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healthy grains

Grains for a Low-Carb Diet

Unlike the saying “You can’t have your cake and eat it too,” when it comes to carbs, you can have your carbs and eat them too. Even though you want to lose weight, you can still have some kinds of carbs – just not the usual fare made from bleached, white flour. These carbs are also packed with protein.healthy grains

It has been discovered through research that people who eat whole grains every day weigh a little less than their counterparts who eat just refined grain foods. One thing to commit to memory though is the fact that just because a food label says “whole grain” does not really mean that it is healthy. Many products with the label only have just about 51 percent whole grain flour.

The following are some of the kinds of carbs that are best when trying to lose weight if you do not want to give up carbs completely:

brown rice

brown rice

pearled barley

pearled barley

Brown Rice: Plain brown rice has almost no salt content and a great amount of minerals and fiber. Any food expert or dietician will tell you to replace white rice with it.

Pearled Barley: Barley is not made for soups only. Some researchers have discovered that if barley is taken in the morning for breakfast, the fibrous grain cuts the response of blood sugar by about 45% at lunch and about 15% at dinner. Your energy and hunger levels will be more stable if your sugar spikes are lesser.

 

rolled oats

rolled oats

Rolled Oats: Instant oatmeal is actually rolled oats that are cut up to cook faster. The old-fashioned oatmeal rolled into flakes takes just about 5 minutes to cook. Oats are among the simplest means of adding more fiber into your diet. They lower chances of high blood pressure, heart disease and diabetes while delivering a protein power for building muscle. But be careful of the sugar in ‘Flavored’ instant oatmeal. Be sure to choose the plain type sweetened with fruit.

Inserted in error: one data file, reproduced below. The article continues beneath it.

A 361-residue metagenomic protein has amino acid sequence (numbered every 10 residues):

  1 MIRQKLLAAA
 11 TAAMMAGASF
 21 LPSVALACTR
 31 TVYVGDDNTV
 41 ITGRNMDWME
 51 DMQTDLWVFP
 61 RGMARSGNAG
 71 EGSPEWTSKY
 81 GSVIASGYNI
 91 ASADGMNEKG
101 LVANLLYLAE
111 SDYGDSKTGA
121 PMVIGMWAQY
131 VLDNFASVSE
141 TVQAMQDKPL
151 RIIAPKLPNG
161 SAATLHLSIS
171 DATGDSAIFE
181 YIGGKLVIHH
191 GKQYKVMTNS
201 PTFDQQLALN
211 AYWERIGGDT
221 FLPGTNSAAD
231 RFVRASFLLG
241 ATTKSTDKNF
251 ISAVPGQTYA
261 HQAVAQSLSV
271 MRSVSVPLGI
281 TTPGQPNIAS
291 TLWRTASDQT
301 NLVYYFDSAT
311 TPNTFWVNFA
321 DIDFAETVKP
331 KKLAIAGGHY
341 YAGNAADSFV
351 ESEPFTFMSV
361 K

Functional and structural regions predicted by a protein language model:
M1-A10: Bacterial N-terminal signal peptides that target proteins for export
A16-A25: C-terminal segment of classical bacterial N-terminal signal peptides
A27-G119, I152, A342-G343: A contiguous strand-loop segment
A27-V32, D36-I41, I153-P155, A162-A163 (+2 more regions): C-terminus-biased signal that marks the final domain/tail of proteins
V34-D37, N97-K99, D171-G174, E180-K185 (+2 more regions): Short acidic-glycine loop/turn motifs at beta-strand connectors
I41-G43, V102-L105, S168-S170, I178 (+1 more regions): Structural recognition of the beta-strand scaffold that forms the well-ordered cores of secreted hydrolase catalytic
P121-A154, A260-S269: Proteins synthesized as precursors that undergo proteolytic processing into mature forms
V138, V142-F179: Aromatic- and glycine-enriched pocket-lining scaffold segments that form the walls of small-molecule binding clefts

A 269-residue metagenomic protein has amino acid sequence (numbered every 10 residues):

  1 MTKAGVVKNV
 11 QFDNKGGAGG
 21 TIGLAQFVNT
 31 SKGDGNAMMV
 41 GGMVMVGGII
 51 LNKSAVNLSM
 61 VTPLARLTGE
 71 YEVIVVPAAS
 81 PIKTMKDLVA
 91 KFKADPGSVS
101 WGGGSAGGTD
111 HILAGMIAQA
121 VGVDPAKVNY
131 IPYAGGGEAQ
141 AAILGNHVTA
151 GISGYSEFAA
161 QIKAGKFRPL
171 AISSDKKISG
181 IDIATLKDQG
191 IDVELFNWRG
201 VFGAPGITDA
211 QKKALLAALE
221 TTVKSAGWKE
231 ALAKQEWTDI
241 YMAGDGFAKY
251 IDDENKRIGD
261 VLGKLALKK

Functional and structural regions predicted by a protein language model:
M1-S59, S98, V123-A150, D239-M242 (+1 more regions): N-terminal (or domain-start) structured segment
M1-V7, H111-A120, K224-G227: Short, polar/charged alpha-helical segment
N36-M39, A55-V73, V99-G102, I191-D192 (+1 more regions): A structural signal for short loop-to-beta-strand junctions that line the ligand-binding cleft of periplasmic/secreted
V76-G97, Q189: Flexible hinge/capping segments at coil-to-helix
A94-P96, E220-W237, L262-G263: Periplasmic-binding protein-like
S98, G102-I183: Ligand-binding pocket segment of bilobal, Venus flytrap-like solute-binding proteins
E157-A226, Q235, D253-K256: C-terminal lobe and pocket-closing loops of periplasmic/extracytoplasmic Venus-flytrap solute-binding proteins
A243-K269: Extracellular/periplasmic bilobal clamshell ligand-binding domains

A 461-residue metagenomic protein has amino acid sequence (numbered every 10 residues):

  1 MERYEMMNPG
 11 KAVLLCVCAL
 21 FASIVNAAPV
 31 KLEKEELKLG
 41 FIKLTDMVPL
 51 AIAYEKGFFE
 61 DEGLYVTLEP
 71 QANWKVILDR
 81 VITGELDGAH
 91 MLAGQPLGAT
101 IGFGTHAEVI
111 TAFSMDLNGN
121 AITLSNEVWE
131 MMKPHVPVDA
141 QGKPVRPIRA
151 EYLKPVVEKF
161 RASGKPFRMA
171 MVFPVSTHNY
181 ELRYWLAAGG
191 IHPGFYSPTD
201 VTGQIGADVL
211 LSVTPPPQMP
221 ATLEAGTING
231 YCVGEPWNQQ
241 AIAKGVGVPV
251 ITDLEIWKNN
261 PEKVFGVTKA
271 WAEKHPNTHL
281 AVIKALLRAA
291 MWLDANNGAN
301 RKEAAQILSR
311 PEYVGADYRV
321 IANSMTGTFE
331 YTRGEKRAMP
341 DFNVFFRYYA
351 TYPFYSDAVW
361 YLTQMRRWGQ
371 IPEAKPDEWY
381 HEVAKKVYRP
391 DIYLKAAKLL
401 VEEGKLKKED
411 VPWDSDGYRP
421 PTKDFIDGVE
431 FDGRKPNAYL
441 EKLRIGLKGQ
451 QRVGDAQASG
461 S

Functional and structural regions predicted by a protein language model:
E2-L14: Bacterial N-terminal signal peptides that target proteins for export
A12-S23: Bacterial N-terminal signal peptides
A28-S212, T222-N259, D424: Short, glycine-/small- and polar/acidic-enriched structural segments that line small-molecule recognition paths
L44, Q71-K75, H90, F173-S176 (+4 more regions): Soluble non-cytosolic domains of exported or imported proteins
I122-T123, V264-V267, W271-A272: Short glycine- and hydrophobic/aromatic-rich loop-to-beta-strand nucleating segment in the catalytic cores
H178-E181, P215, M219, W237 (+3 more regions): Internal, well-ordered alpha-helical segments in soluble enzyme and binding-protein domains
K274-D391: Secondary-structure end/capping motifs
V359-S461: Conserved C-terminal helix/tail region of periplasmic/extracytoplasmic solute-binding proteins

quinoa

quinoa

Quinoa: A grain from South American that has close to two times the amount of protein in it than brown rice, and its protein is made up of essential amino acids and complete set of branch chain, which makes it a great choice for building muscle and tissue. With all the protein it contains together with a small amount of healthy fat as well as a relatively small amount of carbs, help ensure a low effect on blood sugar. Its supple and nutty taste isn’t hard to handle for even choosy eaters. Also, it cooks exactly like rice, and is ready in 15 minutes.

 

steel cut oats

steel-cut oats

Steel-Cut Oats: Unrolled oats, nutty and delicious although it takes long to cook them—about 30 minutes, except when you soak them overnight. However, they merit the effort and extra time input. It takes longer for the enzymes in your gastrointestinal tract to pass through the unrolled oats. As a result, there is slower glucose uptake that makes steel-cut oatmeal better, particularly for those that are at risk of diabetes.

muesli

muesli

Muesli: A Swedish protein-and-fiber punch blend of dried fruits, rolled oats and nuts. Even though  a cup is about 300 calories, the benefit of extensive minerals and vitamins makes it a fantastic meal.

kamut

kamut

Kamut: A substitute for brown rice. It has close to 40% more protein than wheat and has higher degrees of fatty acids – the “good fat” than a lot of grains.

 

 

granola

granola

Granola: Rich in a lot of nutrients but it is becoming almost impossible to find a box of this cool stuff that doesn’t contain just about the same amount of sugar in a plate of cookies. Redirect granola’s wild content of sugar by checking the lane for granola-cereal crossbreed.

teff

teff

Teff: A teff seed will most likely get lost if you drop it. Actually the word “Teff” means “lost” in Amharic—the official language of Ethiopia. Teff is an outstanding alternative of wheat for people suffering from celiac disease, as it does not contain gluten.

buckwheat

buckwheat

Buckwheat: Packed full of nutrients with low carbs. Just one once of it supplies 4 grams of protein and 3 grams of fiber.

 

 

 

farro

farro

Farro: A staple food for Italians of today as well as the Egyptian culture of ancient times. Farro has all of what you require to maintain quality balance in your diet. It contains almost two times the protein and fiber found in brown rice together with iron and calcium. Farro also has a gristly texture and this emotional flavor that makes it very unique.